Lacewing is the common name for small, fragile insects of the 2 most common families (Chrysopidae, green lacewings; Hemerobiidae, brown lacewings) of order Neuroptera.
Most green lacewings have golden or copper eyes and are found on foliage. They are poor, erratic flyers and strongly attracted to light. Some 25 species occur in Canada, the most common of which are the common green (Chrysoperla carnea) and the goldeneyed (Chrysopa oculata), found in all provinces and territories except Nunavut.
Brown lacewings resemble greens but are generally smaller and less common. They frequent wooded areas. About 23 species are found in Canada; the most common, Hemerobius humulinus, occurs throughout the country below the treeline.
Beaded lacewing (family Berothidae) and giant lacewing (family Polystoechotidae) have one species each in Canada: Lomamyia occidentalis (southern BC), and Polystoechotes punctatus (BC, Alberta, Ontario and Québec), the latter now extremely rare.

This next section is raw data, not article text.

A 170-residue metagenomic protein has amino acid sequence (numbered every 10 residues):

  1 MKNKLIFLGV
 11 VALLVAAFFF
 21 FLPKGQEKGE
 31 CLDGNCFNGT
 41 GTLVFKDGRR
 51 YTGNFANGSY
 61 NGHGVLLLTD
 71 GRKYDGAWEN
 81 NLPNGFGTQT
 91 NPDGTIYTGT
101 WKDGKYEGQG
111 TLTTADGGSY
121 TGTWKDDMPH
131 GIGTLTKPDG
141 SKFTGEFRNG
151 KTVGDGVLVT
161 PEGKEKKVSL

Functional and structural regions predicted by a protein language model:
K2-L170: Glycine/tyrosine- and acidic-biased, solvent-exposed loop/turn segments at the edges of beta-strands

Reproduction and Development
Eggs are laid on foliage or other objects, singly or in groups of 20 or more. Larvae are voracious predators, seizing small insects or arachnids with pincerlike jaws. Thus they are used for the biological control of insect pests. When fully grown, larvae spin cocoons, usually in secluded places.